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Pete with or without The Who
- Subject: Pete with or without The Who
- From: Rich Bogovich <email@example.com>
- Date: Mon, 24 Nov 1997 23:04:51 -0600
>I would add that any innovation in NEW music (not live performance) to
>come from the collection of musicians known as The Who will come from
>but one, Pete Townshend, and to my mind it matters very little which
>musicians he uses to play his music. Much of his best work has been
>recorded without the help of the other band members. In fact, I think
>they unnecessarily restrict his creativity, particularly having to use
>Roger as a vocalist.
While I am very fond of much of Pete's solo work, I respectfully disagree on
1. On studio recordings, I like Roger's voice much better than I like
Pete's. And live, there is no question. Apart from his frequent tendency
to screw up or forget the lyrics he penned, Pete's vocals in concert are at
best a mixed bag. At his Chicago House Of Blues show there were many, many
instances when he hit bum notes vocally.
2. As much as some fans of The Who malign many of the concerts at which
Kenney Jones played, I've never heard anyone say that Pete's solo bands
(e.g., Deep End) performed a Who song better than even the Jones-era Who
(and when Keith was still alive, such a comparison would be laughable).
This suggests to me that John and Roger weren't or aren't easily replaced.
Time and again people have complained how bad it was to have Steve Bolton on
the '89 tour, and just imagine "The Real Me" or "5.15" from this latest tour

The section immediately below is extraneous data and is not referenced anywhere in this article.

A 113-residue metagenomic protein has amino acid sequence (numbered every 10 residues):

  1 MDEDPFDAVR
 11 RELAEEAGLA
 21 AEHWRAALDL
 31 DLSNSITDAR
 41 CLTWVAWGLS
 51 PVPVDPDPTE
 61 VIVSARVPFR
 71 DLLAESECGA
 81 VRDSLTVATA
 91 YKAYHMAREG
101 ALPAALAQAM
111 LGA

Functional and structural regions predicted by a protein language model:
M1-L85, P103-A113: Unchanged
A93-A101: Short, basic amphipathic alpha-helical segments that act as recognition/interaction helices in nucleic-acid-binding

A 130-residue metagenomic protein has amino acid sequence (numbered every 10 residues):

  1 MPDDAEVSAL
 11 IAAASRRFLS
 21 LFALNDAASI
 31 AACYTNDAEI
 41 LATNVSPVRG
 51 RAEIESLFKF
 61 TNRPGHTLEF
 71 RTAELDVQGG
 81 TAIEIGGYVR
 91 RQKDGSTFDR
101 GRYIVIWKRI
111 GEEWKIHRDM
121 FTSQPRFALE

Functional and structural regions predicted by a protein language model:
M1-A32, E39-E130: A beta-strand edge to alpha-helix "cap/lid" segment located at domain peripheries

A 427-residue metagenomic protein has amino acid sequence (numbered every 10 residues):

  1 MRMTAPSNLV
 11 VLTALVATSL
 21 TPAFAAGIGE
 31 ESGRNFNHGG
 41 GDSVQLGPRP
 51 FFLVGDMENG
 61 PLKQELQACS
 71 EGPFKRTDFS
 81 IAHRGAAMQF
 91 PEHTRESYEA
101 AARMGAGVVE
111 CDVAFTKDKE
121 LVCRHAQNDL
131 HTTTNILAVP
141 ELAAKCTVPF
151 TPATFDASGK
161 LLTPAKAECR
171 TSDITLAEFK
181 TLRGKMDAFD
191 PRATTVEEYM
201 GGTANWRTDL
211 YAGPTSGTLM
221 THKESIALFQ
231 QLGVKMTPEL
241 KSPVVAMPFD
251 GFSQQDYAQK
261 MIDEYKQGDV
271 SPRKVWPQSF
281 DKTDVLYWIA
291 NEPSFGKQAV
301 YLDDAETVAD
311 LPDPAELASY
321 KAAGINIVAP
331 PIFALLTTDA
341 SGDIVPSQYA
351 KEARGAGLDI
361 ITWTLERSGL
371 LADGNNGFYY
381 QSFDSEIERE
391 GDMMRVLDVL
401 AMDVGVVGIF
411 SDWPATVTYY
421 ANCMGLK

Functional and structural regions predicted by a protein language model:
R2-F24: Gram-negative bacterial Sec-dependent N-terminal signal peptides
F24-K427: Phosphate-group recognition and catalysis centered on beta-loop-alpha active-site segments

with one of Pete's solo bassists in place of John. I can't think of any
reason why the chemistry that still exists on stage can't transfer to the
studio and create a BETTER album than if Pete were to do another one solo.
3. Of all the Pete demos I've heard that eventually became Who songs, only
ONE in my opinion ("New Song") was better than the Who's version. This is
to be expected regarding some of Pete's earliest demos, but after a few
years of recording on his own it's clear that he became quite accomplished
at this. In my mind, The Who's versions weren't merely "better" but
significantly DIFFERENT, and many of those differences have to be credited
to the insights, interpretations, and talents of the other guys in the band.
Finally, regarding Roger as vocalist being a restriction on Pete's
creativity, I seem to recall reading that Pete saw the tension between the
two of them as something that was a good challenge to Pete.
- --Rich B.